Someone sent me a link to one of those TED shows recently, and I thoroughly enjoyed a speech by Kathryn Shultz, in which she spoke about the value of recognizing that we make mistakes. One of the things she said, though, really struck home:
“The miracle of your mind isn’t that you can see the world as it is. It’s that you can see the world as it isn’t.”
Her idea seemed to be (and I’ll admit I may have missed something here) that this quality of being able to think into the future or the past, to use our imaginations, was what set human beings apart from other species. Maybe she didn’t say that, but I know there are folks out there who believe something along this line.
But then I go to Koko.org or read some of their newsletters and see Koko (at 35 years old and nearing the end of her reproductive years) talking in sign language about how she’d love to have a baby, or telling how she was sad when her good friend and fellow gorilla Michael died.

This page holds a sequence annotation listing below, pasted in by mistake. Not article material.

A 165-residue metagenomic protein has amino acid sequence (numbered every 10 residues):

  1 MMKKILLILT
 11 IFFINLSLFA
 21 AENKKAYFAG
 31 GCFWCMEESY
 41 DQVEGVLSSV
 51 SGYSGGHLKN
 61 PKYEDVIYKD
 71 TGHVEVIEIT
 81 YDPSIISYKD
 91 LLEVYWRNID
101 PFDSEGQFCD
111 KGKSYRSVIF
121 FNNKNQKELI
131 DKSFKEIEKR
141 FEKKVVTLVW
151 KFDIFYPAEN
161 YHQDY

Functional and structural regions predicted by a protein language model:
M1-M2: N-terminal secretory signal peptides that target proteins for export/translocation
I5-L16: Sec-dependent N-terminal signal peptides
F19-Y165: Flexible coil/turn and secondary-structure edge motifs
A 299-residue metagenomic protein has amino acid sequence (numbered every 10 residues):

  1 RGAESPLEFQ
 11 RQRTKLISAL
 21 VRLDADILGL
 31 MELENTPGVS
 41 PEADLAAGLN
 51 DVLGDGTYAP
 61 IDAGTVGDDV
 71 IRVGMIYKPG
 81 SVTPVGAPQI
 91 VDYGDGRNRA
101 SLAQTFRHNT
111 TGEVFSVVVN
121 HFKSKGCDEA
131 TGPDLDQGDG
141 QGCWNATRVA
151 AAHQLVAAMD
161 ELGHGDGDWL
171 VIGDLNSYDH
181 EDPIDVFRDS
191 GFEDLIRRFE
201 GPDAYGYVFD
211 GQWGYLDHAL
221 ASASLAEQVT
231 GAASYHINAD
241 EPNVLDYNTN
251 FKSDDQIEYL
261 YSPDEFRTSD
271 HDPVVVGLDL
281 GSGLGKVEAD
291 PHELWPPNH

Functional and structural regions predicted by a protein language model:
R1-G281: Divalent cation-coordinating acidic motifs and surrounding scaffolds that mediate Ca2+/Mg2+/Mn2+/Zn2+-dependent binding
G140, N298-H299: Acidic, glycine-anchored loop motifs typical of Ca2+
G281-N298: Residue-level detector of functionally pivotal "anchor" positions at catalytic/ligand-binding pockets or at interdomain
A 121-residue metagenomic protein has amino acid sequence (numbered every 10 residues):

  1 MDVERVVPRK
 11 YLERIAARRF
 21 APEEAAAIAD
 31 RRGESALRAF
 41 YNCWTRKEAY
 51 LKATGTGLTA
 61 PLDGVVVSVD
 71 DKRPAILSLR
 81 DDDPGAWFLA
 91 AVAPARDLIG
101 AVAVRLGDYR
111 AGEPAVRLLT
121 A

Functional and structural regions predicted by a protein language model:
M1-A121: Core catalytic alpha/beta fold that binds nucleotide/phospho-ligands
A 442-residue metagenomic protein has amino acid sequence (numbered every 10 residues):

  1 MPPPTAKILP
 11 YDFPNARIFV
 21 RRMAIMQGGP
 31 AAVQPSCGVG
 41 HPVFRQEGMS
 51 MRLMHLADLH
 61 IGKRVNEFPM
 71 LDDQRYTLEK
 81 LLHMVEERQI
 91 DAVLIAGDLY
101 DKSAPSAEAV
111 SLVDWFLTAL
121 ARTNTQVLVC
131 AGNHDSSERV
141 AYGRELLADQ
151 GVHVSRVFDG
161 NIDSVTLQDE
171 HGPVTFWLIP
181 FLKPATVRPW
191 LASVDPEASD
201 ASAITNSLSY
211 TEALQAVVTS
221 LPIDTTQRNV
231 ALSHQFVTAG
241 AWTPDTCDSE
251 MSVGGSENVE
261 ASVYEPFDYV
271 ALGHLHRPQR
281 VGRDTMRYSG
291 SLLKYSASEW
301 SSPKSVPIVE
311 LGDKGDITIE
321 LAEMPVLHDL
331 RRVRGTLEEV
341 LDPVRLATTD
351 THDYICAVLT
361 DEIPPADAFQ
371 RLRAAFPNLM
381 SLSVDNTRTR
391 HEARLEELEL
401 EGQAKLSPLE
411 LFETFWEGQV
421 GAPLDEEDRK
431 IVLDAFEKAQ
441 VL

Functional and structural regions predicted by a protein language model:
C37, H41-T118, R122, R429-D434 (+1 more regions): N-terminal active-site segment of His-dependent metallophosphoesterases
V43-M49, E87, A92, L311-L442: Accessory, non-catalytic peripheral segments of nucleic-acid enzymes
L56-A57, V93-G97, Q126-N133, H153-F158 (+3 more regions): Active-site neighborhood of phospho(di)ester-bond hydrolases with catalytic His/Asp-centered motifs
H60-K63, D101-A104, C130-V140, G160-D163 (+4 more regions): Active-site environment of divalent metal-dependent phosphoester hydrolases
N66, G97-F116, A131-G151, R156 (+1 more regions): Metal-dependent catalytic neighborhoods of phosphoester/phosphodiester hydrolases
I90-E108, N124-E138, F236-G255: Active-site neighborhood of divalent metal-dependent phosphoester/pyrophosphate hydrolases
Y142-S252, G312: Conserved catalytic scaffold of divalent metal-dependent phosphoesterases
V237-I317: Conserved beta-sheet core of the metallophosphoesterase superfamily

Or I read Jodi Picoult's beautiful, thought-provoking book Lone Wolf, and learn what wolves are capable of planning for the future.
The world as it is, and the world as it isn’t, is a lot bigger than we think.
BEEattitude for Day #597:
Blessed are those whose world is bigger than the inside of their head, for they shall live a rich, full life indeed.
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